News / Asia

Korean Military Talks Break Down

North Korean Colonel Ri Son-kwon (front R) and other North Korean delegates cross the border escorted by a South Korean solder (front L) for military talks at the truce village of Panmunjom in Paju, February 9, 2011.
North Korean Colonel Ri Son-kwon (front R) and other North Korean delegates cross the border escorted by a South Korean solder (front L) for military talks at the truce village of Panmunjom in Paju, February 9, 2011.

South Korea says two days of military talks with North have broken off with no agreement, setting back hopes for a thaw in tense relations between the two countries.

Officials offered no immediate explanation for the breakdown after colonels from the North and South Korean militaries met for a second day in the truce village of Panmunjom. After a session lasting about 20 minutes on Wednesday, the North Korean delegation "walked out," said a South Korean Defense Ministry official.

The talks ended with no agreement on an agenda for a meeting of more senior officers or even a date for another working-level meeting.

The two Koreas, however, are considering holding Red Cross talks so they can resume reunions of families separated on the peninsula for decades.

Unification Ministry spokeswoman Lee Jong-joo said Seoul on Wednesday responded to the North’s request to resume dialogue on humanitarian issues.

Lee said the notification does not mean that the two Red Cross societies will actually hold talks, but, rather the South agrees, in principle, to the North’s suggestion that the talks should be held. Details of the meeting, she added, will be discussed as Seoul monitors the conditions of South-North relations.

The military talks had offered hope that tensions could be eased on the peninsula. But officials here say the North’s delegation rebuffed the South’s attempt to focus discussion on two lethal incidents last year.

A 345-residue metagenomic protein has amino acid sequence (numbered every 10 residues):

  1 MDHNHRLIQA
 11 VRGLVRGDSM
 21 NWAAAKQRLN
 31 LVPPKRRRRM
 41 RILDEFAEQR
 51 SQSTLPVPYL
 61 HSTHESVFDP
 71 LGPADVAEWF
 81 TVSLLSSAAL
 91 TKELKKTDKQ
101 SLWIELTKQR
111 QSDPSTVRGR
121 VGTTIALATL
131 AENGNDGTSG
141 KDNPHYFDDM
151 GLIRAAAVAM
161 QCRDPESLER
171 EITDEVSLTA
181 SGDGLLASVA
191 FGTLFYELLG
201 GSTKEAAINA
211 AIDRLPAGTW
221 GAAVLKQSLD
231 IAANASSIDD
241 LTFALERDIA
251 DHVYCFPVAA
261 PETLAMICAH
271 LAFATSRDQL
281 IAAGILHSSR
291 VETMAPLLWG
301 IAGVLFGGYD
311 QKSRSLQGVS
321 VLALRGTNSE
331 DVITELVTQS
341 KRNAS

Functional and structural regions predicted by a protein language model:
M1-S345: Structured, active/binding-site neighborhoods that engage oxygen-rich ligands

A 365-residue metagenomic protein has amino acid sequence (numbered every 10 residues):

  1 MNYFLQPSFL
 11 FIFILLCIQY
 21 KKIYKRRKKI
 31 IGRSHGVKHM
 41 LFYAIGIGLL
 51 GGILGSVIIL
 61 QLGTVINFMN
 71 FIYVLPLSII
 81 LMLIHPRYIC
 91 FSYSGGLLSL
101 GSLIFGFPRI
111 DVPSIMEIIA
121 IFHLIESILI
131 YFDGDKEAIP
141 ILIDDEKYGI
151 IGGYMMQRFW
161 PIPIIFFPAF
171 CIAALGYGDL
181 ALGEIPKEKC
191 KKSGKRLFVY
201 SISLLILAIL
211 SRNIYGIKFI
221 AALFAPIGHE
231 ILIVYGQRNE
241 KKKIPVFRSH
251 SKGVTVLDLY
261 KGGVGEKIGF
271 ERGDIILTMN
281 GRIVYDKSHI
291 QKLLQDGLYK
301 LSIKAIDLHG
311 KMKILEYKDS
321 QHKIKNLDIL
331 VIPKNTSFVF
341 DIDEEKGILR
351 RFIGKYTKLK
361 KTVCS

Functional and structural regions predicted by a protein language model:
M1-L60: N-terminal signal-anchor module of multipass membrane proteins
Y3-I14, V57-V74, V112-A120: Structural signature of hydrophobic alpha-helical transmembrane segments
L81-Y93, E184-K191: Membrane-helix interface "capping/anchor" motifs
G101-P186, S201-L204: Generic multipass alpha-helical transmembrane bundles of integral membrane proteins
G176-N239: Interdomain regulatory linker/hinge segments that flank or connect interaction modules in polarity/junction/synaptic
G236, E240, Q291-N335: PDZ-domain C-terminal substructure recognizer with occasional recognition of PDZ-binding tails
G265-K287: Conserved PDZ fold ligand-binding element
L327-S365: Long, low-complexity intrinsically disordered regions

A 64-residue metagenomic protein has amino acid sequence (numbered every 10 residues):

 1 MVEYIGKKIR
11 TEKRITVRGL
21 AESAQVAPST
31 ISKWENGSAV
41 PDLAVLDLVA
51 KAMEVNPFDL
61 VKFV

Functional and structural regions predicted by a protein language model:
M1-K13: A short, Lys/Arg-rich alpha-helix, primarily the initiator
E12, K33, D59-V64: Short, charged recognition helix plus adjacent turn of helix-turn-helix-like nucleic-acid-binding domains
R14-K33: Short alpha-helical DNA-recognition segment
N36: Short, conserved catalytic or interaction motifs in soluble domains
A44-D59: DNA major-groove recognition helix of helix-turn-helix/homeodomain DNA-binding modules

Seoul insisted that Pyongyang apologize for the sinking of a South Korean navy ship last March and an artillery attack on Yeonpyeong island in November.

North Korea denies any connection to the explosion that sent the South Korean ship to the bottom of the Yellow Sea. It has expressed regret for the civilian casualties, but offered no apology for the shelling of Yeonpyeong.

Officials indicated the collapse of the military talks could delay Red Cross discussions.

Also Wednesday, South Korea indicated it would allow 31 North Koreans who drifted into its waters to return home. They were on a fishing boat that crossed over the sea border Saturday. They were taken to Incheon for questioning by South Korean authorities.

North Korea has demanded their return.

South Korea’s Unification Ministry said it will respect the “free will” of the individuals, who have not expressed any desire to defect.

The two Koreas have no diplomatic relations. After a devastating three-year civil war in the early 1950’s a truce - but not a peace treaty - went into effect.


Steve Herman

A veteran journalist, Steven L Herman is the Voice of America Asia correspondent.

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